4. Wall Anchors to Protect .22 Rimfire Gun’s Firing Pin & Chamber
Snaps caps are the preferred way to protect your gun’s firing pin and chamber-wall edge, but if you have many guns you can go through them quickly like water. They wear easily and the rims crack and deteriorate quickly. They are caliber specific and can be for centerfire or rimfire guns. For example, you can buy a package of 5 in 9mm centerfire for about $15. Dummy rounds cost a little less and are about $9 for a 6-pack of .22LR rimfire. But there is a definite difference between snap caps and dummy rounds. Dummy rounds are used to practice safe handgun handling and are the exact size of regular rounds. They can be loaded into a magazine like regular ammo, used for loading, unloading of rounds and to test if the magazine is feeding properly, used in the chamber for safe storage of the gun, and can be used to test the extractor and cycling. But, they have no striking surface for the firing pin to impact. So, dummy rounds should NOT be used for dry firing your gun and for trigger control practice. In fact, most manufacturers state this on the back of the package and say to throw them away after 4-5 strikes because the head will be deformed. This can get expensive. Also, most are aluminum and are too hard for use other than mostly for test cycling. So, they have a use, but not for dry firing.
Most manufacturers and experts say centerfire guns do not even need to be used with snap caps. After many uses of the centerfire snap caps over much time, some even say they may lead to harm in some key parts of your gun. I have not experienced this myself. Most if not all “experts” say it is very important for RIMFIRE guns (e.g. .22s) to definitely use snap caps when dry-firing them. I agree with them. The Smith-Wesson website says that dry firing a .22 rimfire pistol or revolver is not recommended because it will damage your firing pin. I know that I would never dry fire a .22 gun nor even regularly a revolver that has a hammer-mounted firing pin. Snap caps are low-cost insurance for rimfire revolvers and pistols.
Here’s another option. Although relatively inexpensive, since you must use so many, consider using common, readily-available wall anchors in a size that fits your gun. For example, for .22LR rimfire pistols, I use #4- #6 7/8 inch wall anchors from Home Depot. About $4.99 for a bulk package of 100 yellow anchors (see above image.) They fit perfectly in the chamber of any of my .22LR pistols. I do find that I must change the anchors out more frequently (due to rim cracks and breaks) than my more-expensive snap caps, but no cost concern. The repeated absorption of all the firing pin energy takes its toll, but this is true with the plastic and spring snap caps as well. Will not using snap caps or anchors immediately destroy your gun? Probably not, but why take a chance for only $5. for 100 anchors or low-cost snap caps. Some use spent casings, but they do not seem to hold up as well and, again, a small price to pay for anchors.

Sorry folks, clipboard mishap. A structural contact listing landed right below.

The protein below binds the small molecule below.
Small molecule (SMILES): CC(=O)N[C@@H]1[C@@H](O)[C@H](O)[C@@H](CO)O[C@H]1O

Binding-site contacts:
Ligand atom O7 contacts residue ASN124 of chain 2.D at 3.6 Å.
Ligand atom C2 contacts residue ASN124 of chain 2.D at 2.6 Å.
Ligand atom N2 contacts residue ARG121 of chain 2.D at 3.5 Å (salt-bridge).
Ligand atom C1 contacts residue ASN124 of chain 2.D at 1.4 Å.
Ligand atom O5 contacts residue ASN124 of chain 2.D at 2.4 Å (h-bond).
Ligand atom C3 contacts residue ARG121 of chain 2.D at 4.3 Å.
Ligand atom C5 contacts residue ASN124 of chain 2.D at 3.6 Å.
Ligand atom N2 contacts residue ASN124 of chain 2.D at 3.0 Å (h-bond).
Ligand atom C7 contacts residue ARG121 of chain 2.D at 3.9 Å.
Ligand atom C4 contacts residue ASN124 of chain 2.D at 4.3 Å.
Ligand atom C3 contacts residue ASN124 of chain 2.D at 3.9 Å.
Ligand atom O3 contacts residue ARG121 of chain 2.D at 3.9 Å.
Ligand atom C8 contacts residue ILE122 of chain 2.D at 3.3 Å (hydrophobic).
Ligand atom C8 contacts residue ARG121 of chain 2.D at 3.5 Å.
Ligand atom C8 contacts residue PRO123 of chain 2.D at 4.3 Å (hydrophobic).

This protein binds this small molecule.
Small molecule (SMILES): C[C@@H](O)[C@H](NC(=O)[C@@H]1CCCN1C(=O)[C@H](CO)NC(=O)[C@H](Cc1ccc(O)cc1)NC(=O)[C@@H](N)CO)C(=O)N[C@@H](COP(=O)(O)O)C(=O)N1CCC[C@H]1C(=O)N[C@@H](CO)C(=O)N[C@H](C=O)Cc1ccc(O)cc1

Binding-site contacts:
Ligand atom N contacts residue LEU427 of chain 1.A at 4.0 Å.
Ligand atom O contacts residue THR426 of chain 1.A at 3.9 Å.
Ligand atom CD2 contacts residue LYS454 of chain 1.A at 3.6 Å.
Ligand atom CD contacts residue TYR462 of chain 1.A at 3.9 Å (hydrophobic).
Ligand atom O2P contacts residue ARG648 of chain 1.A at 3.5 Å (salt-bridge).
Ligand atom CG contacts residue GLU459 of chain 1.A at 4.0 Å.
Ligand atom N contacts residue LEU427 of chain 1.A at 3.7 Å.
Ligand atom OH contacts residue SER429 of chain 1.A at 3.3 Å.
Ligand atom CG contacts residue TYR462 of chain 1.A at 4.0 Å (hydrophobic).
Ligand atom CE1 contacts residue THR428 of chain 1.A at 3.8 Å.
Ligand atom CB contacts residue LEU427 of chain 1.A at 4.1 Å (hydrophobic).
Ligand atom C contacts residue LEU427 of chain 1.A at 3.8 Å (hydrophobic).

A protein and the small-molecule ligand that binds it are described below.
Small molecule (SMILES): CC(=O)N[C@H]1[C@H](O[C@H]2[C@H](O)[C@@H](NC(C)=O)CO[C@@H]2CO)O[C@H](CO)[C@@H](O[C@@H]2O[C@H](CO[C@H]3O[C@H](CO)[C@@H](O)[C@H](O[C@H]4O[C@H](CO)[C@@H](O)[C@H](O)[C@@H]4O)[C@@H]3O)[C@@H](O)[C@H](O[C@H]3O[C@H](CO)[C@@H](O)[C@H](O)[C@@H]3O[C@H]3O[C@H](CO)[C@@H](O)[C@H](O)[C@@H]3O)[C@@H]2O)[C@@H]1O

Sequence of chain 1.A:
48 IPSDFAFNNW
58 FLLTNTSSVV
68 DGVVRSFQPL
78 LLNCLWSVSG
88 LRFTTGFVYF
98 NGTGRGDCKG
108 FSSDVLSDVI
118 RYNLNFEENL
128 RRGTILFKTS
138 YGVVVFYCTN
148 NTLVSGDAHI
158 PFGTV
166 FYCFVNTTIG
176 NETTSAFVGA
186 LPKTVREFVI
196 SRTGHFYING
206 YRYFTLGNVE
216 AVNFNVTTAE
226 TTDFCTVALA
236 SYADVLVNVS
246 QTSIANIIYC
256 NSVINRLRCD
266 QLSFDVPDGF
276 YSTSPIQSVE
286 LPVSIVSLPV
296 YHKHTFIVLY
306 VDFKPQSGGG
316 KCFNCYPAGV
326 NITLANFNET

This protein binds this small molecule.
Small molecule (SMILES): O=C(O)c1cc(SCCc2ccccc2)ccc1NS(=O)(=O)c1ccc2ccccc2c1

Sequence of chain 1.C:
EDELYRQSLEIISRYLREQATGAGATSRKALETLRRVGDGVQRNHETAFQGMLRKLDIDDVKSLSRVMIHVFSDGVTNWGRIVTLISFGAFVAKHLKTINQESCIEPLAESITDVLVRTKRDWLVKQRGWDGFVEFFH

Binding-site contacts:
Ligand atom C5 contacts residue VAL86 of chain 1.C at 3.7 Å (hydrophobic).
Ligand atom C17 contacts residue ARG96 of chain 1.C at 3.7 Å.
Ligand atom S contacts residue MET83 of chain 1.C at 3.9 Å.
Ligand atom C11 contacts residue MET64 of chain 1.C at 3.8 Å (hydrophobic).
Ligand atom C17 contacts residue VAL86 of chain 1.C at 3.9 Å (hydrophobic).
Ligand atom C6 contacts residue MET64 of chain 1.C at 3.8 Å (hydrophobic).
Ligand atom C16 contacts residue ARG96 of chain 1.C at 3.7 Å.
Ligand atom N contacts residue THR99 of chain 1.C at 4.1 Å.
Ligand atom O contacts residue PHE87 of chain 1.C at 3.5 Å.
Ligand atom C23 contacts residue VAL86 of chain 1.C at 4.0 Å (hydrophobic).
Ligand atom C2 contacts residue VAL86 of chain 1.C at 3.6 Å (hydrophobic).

I hope my practical ideas for these 4 special handgun concerns have helped you at least consider some possible solutions that are best for you. These tips are not for everyone and for every gun, but will serve to get you thinking about some options that just might work. Maybe you have some other ideas to share and help folks. As always, be safe when trying any of these options and ideas. Safety First Always! Continued Success!
Photos by author.
This personal opinion article is meant for general information & educational purposes only and the author strongly recommends that you seek counsel from an attorney in your state or jurisdiction for legal advice and your own personal certified weapons trainer for proper guidance about shooting & using YOUR firearms, self-defense, stand your ground law, and concealed carry. This is not legal advice and not legal opinions. It should not be relied upon as accurate for all shooters & the author assumes no responsibility for anyone’s use of the information and shall not be liable for any improper or incorrect use of the information or any damages or injuries incurred whatsoever. Safety First!
© 2016 Col Benjamin Findley. All Rights Reserved. This article may not be reprinted or reproduced in whole or in part by mechanical means, photocopying, electronic reproduction, scanning, or any other means without prior written permission. For copyright information, contact Col Ben Findley at [email protected].